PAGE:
By: Katharine Mobley
Unlike other career functions, marketing is everywhere — both in and outside of the workplace. From the ads you see online to the pictures you post on Instagram, everyone is constantly engaging with the same marketing tools we use to promote our businesses. But that ubiquity has a dark side; it makes everyone think they’re a marketer. From your boss to your spouse to every co-worker you work with, everyone has an opinion on the “best” way to market a product or service.
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Don’t get me wrong — #marketing is fun, and I’m glad that so many take an interest, but to actually be done well, it needs to be strategic — and tie back to data and ultimately an ROI. In fact, I’ll let you in on a secret: Data is what drives marketing. You can read more on that here.
The truth is there’s a lot more to marketing than simply posting an image on social media. Today’s highly interconnected world has given each of us a platform and a voice, and anyone can Tweet or post on Instagram or Facebook. But one thing that differentiates a person with access to social media from a marketing professional is those of us in the business study market trends — and adjust our strategies accordingly. And not just in social media, but in blogs, op-eds, bylines, SEO, SEM, content, creative, sales enablement tools, etc. The list goes on…
What Does That Mean?
It means good marketers are also great researchers and data geeks. We run carefully crafted surveys to assess market attitudes and learn about our competitors. We conduct focus groups to fine tune our messaging. We look at sales numbers and manage P&Ls. We strive to know our audience, and we seek feedback — early and often. It’s a highly directive and coordinated approach. The days of throwing spaghetti on a wall are over for marketers as we have embraced new tools for measurement, productivity, impact and ultimately a lift or shift in revenue.
For example, in two decades marketing, advertising and journalism have been completely disrupted by the birth of the internet and social media. When I joined the creative world in 1998, our channels were limited to radio/TV/outdoor/print; then the internet boomed, and we had to learn how to maximize pay-per-click (PPC) and search engine optimization (SEO). Another decade later, and we had to master social media and everything that went with it, including account based marketing (ABM), social selling, leveraging influencers and managing a viral brand.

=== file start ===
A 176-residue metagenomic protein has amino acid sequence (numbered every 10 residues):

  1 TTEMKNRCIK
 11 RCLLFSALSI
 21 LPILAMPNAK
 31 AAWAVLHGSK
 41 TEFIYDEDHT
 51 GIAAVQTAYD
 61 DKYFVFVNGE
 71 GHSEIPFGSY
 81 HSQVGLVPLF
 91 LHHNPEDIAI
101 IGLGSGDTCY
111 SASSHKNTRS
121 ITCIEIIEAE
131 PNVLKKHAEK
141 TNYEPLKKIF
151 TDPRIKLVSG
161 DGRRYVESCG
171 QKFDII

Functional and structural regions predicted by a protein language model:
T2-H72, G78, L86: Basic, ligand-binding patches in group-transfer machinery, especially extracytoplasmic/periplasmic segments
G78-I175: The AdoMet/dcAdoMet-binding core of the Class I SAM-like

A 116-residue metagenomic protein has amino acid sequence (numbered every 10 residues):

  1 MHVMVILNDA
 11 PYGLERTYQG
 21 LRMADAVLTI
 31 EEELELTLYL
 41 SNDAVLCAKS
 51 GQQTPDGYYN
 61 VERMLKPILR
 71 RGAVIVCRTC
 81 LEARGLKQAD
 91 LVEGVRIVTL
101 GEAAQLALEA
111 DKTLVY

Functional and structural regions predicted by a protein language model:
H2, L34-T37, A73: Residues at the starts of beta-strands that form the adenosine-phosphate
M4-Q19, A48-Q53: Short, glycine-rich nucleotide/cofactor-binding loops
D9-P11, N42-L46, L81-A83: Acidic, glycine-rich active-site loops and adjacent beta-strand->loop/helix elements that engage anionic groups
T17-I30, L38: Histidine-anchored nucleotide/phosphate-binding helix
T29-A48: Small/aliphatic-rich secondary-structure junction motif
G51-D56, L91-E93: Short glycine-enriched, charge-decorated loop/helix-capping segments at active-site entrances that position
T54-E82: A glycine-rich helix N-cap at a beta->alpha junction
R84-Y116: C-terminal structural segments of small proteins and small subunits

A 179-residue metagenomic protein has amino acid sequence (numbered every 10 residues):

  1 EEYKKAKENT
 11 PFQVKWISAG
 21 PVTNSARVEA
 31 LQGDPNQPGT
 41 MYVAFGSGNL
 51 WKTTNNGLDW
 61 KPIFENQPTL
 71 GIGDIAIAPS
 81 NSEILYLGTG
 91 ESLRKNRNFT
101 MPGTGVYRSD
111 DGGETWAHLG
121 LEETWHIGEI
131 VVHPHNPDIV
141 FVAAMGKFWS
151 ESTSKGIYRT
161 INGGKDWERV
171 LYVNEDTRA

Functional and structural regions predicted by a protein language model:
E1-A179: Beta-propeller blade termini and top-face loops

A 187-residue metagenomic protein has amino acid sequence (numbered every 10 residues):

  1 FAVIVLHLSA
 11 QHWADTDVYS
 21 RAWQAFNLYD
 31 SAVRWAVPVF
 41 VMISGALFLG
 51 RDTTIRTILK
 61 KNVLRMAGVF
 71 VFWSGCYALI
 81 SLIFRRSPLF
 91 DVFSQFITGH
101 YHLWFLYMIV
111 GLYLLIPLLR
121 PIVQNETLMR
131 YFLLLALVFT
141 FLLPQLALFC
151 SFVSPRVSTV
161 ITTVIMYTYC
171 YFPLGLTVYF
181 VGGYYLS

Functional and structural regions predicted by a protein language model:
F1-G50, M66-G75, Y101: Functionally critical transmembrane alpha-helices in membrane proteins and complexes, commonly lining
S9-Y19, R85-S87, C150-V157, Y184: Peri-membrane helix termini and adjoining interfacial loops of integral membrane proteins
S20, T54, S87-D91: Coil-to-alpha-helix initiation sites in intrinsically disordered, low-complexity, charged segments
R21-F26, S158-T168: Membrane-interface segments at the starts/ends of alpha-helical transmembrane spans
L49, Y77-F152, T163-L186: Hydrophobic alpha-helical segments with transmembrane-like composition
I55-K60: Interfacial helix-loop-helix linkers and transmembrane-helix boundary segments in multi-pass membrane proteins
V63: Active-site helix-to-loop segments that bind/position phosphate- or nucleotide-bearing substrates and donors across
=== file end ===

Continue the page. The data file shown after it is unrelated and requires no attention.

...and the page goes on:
Strategy First, Then Tactics
Often a business partner might come to marketing with an end product in mind. “We need a video and a new website! Oh, and we need it right now.” A strategic marketer will pause and ask some questions.
We always want to start with the goal and the audience. Where are we now, and what needle do we want to move? Who is the intended consumer? What’s worked in the past? What’s failed? What have we not tried? What are other trends in the market? What are the competing forces? How will you use this marketing product? And most importantly, how will you measure success?
You see, the new video or website (or what-have-you) are just tactics and may not even represent the best tactics toward meeting a particular goal. With strategic marketing, we never start with the end-product. Anything we produce should be a result, not the driver, of the strategy.
What Else Does a Marketer Consider?
Once we move past the concept phase, marketing executes strategy. While the layers may be gone from a media perspective (anyone can communicate directly through a social media platform), a smart marketing team works to develop the entire strategy from behind-the-scenes.
As we execute, we are looking at search engine optimization, Google algorithms, business-to-business and business-to-consumer nuances — just to name a few. We’re conscious of spend and outcome. We are familiar with copyrights and the appropriate use of images. We are the hub of the wheel that connects product development, design, sales, and our consumer audience.
The next time you have a marketing goal, don’t assume one person’s opinion is as good as the next. Come to the marketing team. We’ll ask the right questions and come up with a strategic solution (backed by research) that delivers the results you’re looking for.
Katharine Mobley is a corporate executive with over 18 years experience in her field. She has witnessed drastic changes in marketing and advertising specifically with the evolution of the #CEO and the role of social media.
Originally published on www.ellevatenetwork.com.